September 5, 2017/by Lesley Friedland
Many families have the good fortune to gather for the Thanksgiving holiday. Mine is no exception. It is the one time a year that we gather at my sister’s place to eat, laugh, share stories, watch some football and generally goof around. These days my sister’s three sons, all grown now, travel from their far away homes, reuniting the family for a moment in time.
On the way home from dinner last year, my husband predicted that this was probably the last Thanksgiving that we would be celebrating with just our original families. He was right. Since last Thanksgiving, one of my nephews has gotten engaged, another will be his bringing his girlfriend to Thanksgiving dinner and both of my boys will be traveling home from the out of town colleges they attend.
These are all healthy and happy changes.
My husband’s prescient thoughts proved to be true but it should not be surprising. After all, family change is inevitable. Kids are born; they grow and mature; they move away; they partner; they have kids…you get the idea. Families do not stay the same — sometimes there is a divorce, a birth, a death, a marriage, a re-marriage — a reconfiguration of some kind. It is going to happen. Often, even when positive, change is hard to accept, but necessary for growth.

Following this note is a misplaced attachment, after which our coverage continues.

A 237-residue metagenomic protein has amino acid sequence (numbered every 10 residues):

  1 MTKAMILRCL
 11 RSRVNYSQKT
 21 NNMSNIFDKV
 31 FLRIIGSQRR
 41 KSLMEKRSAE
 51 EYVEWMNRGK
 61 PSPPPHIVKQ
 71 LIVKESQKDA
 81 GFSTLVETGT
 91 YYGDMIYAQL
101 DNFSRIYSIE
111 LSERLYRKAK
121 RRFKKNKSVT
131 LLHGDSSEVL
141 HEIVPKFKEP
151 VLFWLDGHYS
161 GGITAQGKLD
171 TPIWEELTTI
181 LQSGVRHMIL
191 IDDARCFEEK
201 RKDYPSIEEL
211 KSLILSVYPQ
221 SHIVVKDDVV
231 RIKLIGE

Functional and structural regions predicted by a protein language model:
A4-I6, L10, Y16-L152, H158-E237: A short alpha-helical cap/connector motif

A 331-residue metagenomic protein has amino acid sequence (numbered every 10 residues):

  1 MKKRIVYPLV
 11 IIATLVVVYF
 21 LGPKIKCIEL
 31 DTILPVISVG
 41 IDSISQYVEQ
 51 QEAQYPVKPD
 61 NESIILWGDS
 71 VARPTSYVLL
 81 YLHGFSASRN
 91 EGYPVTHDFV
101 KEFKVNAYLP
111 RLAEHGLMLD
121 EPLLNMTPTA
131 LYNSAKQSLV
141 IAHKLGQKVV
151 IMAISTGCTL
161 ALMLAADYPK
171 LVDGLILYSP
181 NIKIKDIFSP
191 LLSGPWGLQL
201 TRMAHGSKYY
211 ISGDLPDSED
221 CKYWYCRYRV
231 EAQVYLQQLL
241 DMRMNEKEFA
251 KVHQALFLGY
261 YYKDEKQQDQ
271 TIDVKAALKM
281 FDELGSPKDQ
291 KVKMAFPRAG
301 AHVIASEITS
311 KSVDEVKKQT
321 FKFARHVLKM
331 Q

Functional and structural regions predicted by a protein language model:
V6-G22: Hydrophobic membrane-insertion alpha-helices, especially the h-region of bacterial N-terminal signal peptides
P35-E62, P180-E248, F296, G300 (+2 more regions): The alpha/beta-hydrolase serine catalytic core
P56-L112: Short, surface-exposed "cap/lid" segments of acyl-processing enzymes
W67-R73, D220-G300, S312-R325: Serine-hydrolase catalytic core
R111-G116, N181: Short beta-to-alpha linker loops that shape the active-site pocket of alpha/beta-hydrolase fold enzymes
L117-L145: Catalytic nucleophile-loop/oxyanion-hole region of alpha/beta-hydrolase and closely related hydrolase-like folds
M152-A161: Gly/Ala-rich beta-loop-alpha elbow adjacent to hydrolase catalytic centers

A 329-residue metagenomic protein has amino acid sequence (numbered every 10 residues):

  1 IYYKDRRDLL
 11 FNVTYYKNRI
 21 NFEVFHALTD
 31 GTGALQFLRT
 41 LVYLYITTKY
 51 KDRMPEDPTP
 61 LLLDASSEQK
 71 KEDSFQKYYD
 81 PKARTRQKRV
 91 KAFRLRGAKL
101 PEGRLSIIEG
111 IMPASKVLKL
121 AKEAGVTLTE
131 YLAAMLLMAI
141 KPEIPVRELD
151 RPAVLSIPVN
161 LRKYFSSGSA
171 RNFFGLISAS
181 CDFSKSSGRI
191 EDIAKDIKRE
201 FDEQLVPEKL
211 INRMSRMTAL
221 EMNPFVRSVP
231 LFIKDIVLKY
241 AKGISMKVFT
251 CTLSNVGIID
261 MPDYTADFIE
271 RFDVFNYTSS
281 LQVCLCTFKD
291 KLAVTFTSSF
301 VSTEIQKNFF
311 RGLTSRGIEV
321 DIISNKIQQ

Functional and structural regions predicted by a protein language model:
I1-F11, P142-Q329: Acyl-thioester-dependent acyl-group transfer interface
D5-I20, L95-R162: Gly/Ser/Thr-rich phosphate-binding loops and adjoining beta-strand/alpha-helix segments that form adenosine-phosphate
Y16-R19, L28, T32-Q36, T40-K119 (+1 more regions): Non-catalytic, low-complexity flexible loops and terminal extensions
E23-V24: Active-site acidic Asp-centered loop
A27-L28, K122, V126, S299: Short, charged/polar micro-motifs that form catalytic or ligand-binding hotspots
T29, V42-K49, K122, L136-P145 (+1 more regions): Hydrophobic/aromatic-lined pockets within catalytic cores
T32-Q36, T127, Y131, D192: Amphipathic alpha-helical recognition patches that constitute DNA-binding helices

My family configuration changed somewhat this year too, as my youngest son began his out-of-town college adventure. My heart has been aching with happiness and sadness as my sons navigate the next phase of their lives. They both left for college a couple of weeks ago. As the time approached for the big ‘drop offs,’ I felt ill equipped to handle this family shift — we have been a close foursome for a long time now, and this next step seemed like a seismic change. Even though nothing bad was happening, I was faced with a new reality and I knew that it was important that I approach it in a healthy way.
From my work, I understand that acknowledgement and acceptance are good beginnings to coping with change — these tools are useful in many areas of life. By acknowledging the “new normal,” it is easier to put in place needed support to move forward with managing and accepting the transition. This is a good rule of thumb, no matter the reason for the change.
My sons are happily ensconced in their next chapter of life and my husband and I are enjoying our new-found time together. We are finding ways to keep close with our boys. We look forward to phone calls, texts and college visits, and I must admit that we are also enjoying the lighter laundry load and fewer trips to the grocery store. We are gaining distinctions about our new role as supportive parents to young adult sons.
I am eager to celebrate Thanksgiving; not just to have treasured time together, but to also genuinely welcome new additions to our family and be grateful for how far we have come.
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Lesley Ann Friedland is an attorney, mediator, and Founder and Executive Director of FamilyKind.